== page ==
Manipuri (also called Meiteilon, Meiteiron, Meetei and Meithei; Meithei in Linguistic literature) is the official language of the state of Manipur, India. It is the mother tongue i.e. the first language of the ethnic group Meitei (Meetei). However, apart from Hindu Meiteis and the Meiteis following the traditional religion of Sanamahi, Meitei Pangals, i.e., Manipuri Muslims also return Manipuri as their mother tongue.
Although Manipuri native speakers mostly reside in the state of Manipur, there are native speakers in the neighbouring northeastern states of India, notably in Assam, Tripura, Nagaland, and West Bengal. In India, the total number of people who returned Manipuri as their mother tongue numbers 1,270,216 out of which 1, 110, 134 speakers reside in Manipur (census of India, 1991).
There are Manipuri speakers in Bangladesh and Myanmar as well. The Manipuri population was 6000 in Myanmar in 1931 and 92800 in Bangladesh in 1982 as reported in http://www.ethnologue.com/.
There is a need to distinguish Manipuri (Meithei/Meitei/Meiteilon) from Bishnupriya -- a language spoken in Assam and parts of Bangladesh, which has a dominant Indo-Aryan character, especially since the speakers of this language claim that they are the erstwhile aborigines of Manipur. This claim seems far-fetched since for one reason, none of the neighbouring tribes of the Meitei have a reference to the Bishnupriyas in their folklore, whereas the Tangkhul, and the Kabui, among others, mention the Meitei in their folklore. Moreover, both the Tangkhul and Meitei folklore mention that the Tangkhul and the Meitei are of the same descent.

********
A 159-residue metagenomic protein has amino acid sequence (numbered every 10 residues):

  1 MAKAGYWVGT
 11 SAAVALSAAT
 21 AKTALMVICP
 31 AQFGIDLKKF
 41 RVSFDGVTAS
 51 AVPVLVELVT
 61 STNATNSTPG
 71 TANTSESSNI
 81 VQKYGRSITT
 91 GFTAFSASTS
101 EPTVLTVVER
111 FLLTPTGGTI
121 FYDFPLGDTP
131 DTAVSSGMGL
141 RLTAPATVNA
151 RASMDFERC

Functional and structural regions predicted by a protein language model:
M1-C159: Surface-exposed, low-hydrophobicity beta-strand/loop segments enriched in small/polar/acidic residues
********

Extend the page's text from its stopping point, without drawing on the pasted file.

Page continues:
Moreover, the Bishnupriyas claim their descent from the legendary Mahabharata character Babruvahana, the son of the Pandava Arjuna. It may be worth recalling that the mother of Babruvahana was supposedly a princess of Manipur in the epic. However, there is neither Archaeological nor historical proof that the Manipur of the Mahabharata is the same as the present state of Manipur. Also, the official name of the state became Manipur only after it had been incorporated as part of the British Empire, and the Meitei called their kingdom Meitrabak or Kangleipak before the current name of Manipur came into use. So, the Bishnupriya intelligentsia need to re-check their facts before making such a far-fetched claim of lineage and descent.
It may be worthy of mention that Hinduism was introduced as a state religion only in the reign of Meidingngu Pamheiba (Garibniwaj) in the late eighteenth century, while pre-Hindu Meitei chronicles can be dated back to 33 AD.
The advent of Hinduism in Manipur had a considerable influence on the language, in that a lot of Indo-Aryan elements entered the language as borrowings. The Standard dialect, which is based on the Imphal dialect (Grierson 1903) is significantly different from the dialects spoken in Kakching, Andro, Sekmai and the Yaithibi dialect. The latter dialects are comparatively not influenced by Bengali or Sanskrit. The Pangal dialect is another main dialect of Manipuri.